# Impacts on U.S. Energy Expenditures and Greenhouse-Gas Emissions of Increasing Renewable-Energy Use: Technical Report

By Michael Toman; James Griffin et al. | Go to book overview

CHAPTER TWO
How We Did the Analysis

Introduction
This chapter describes the basic components of the two market models we constructed to analyze the impacts of renewable-energy requirements (shown in Figure 1.1 in Chapter One) and our approach to addressing uncertainties surrounding key model parameters through sensitivity analyses. A more detailed description of our approach can be found in Appendix A, including the ranges of numerical parameter values we used in the analysis. As noted in Chapter One, the impacts generated by the models are calculated relative to numbers based on the 2025 reference-case projections in EIA (2006b), with discussion later about the implications of higher prices.
Overview of the Electricity and Fuel Market Models
We use simplified representations of supply and demand for electricity and motor fuels and similar models for primary fossil-energy sources (oil, natural gas, and coal) in order to account for feedback effects of renewables requirements on the prices of fossil energy. We run the electricity and fuel models separately, but (as shown in Figure 1.1 in Chapter One) we account for interactions between them in the competition over biomass feedstock that can be used to produce motor fuels or electricity.The electricity and fuel models use the same five basic steps to calculate energy demand and prices, which are then used to determine energy expenditures:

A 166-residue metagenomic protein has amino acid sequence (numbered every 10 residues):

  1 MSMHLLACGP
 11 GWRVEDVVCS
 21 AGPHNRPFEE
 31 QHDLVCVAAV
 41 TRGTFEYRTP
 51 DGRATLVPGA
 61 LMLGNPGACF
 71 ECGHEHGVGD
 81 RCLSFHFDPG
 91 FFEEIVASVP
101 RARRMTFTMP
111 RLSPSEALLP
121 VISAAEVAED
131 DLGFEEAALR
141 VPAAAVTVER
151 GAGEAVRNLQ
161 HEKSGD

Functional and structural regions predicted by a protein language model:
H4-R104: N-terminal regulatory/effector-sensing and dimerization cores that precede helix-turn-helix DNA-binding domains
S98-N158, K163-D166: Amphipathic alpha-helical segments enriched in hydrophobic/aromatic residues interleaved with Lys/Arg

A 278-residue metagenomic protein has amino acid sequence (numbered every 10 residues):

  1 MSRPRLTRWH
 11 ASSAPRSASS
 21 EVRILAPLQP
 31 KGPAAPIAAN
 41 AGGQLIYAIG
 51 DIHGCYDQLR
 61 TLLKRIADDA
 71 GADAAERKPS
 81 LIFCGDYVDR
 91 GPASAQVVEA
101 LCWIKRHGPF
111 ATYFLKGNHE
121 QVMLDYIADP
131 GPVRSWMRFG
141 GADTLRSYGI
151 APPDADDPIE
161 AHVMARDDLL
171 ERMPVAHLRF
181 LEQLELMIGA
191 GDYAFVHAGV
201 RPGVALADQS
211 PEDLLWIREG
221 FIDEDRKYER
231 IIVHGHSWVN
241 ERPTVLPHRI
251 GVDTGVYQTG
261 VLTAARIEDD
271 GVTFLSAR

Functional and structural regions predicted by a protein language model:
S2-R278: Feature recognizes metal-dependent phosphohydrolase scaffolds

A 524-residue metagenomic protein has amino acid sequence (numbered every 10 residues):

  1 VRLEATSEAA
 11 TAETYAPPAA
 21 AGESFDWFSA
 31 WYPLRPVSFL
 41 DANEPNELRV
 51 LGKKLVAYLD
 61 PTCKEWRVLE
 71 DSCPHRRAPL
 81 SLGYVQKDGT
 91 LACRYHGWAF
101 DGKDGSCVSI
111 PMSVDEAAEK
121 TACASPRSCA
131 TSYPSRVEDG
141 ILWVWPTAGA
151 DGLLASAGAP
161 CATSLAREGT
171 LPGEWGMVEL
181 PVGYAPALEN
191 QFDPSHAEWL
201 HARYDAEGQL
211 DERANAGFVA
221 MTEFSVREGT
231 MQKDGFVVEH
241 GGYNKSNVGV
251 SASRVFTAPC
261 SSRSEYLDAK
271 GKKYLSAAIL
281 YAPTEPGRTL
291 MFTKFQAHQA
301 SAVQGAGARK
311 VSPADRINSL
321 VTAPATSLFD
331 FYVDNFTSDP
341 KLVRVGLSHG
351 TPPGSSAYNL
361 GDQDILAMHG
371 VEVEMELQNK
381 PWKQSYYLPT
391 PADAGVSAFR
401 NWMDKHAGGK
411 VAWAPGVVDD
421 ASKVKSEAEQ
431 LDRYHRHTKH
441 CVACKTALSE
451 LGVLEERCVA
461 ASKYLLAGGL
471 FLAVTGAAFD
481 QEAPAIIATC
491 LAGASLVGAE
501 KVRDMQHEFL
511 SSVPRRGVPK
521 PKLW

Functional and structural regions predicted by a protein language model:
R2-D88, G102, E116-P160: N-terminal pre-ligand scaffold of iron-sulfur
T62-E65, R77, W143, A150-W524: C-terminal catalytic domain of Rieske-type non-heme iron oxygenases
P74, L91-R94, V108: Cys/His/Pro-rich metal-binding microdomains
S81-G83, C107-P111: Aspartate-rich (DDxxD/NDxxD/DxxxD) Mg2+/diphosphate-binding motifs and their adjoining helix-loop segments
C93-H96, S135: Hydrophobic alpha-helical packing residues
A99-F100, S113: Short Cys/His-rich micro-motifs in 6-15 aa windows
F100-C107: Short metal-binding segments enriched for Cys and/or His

• Construct a set of cost curves for renewable-energy technologies based on assumptions about technology costs and corresponding production capacities. • Calculate additional supply costs for meeting renewable-energy requirement. • Determine substitution effects of renewable-energy use on fossil-fuel markets. • Calculate new market prices for energy consumers. • Calculate new energy demand based on new prices.

The two models each iterate through this sequence until the deviation in demand between model runs is less than 1 percent. As noted, the two models are integrated at several steps to reflect competition over biomass supply.

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Impacts on U.S. Energy Expenditures and Greenhouse-Gas Emissions of Increasing Renewable-Energy Use: Technical Report

• Title Page i
• Preface iii
• Contents v
• Figures vii
• Tables ix
• Summary xi
• Acknowledgments xv
• Abbreviations xvii
• Chapter One- Introduction 1
• Chapter Two- How We Did the Analysis 5
• Chapter Three- Key Findings 23
• Chapter Four- Concluding Remarks 49
• References 51
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